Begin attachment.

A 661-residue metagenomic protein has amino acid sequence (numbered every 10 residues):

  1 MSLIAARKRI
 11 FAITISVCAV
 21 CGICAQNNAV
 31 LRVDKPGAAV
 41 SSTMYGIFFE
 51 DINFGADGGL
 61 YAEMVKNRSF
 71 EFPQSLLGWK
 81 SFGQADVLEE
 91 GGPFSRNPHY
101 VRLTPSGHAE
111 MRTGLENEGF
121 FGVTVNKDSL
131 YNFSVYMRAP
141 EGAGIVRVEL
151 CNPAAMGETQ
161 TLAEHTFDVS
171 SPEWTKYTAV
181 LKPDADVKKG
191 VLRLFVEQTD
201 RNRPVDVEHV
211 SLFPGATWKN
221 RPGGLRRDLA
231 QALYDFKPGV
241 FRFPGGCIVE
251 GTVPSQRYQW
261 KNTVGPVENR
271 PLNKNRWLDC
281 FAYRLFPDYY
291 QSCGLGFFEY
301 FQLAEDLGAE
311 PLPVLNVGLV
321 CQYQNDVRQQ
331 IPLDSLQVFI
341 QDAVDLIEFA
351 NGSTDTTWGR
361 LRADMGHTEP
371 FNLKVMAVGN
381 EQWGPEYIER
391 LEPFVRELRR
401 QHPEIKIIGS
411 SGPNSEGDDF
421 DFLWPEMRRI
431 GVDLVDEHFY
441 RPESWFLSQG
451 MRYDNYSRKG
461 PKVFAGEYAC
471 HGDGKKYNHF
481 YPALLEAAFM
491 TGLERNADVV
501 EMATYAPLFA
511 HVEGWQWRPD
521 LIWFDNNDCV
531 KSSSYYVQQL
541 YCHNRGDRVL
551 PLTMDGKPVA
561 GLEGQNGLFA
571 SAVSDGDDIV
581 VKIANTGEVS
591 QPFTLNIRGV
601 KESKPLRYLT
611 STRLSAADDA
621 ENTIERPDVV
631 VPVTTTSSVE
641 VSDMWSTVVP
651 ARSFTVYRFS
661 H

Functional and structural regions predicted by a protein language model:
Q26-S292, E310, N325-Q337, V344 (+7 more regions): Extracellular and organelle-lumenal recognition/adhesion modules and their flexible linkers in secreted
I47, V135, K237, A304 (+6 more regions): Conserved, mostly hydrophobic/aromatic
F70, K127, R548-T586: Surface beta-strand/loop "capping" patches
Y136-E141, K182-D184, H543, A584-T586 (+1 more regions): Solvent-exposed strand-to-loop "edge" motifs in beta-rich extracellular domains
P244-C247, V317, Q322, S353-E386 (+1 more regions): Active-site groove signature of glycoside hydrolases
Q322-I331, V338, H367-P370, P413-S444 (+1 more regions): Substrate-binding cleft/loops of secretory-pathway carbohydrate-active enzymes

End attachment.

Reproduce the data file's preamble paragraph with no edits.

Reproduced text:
A 661-residue metagenomic protein has amino acid sequence (numbered every 10 residues):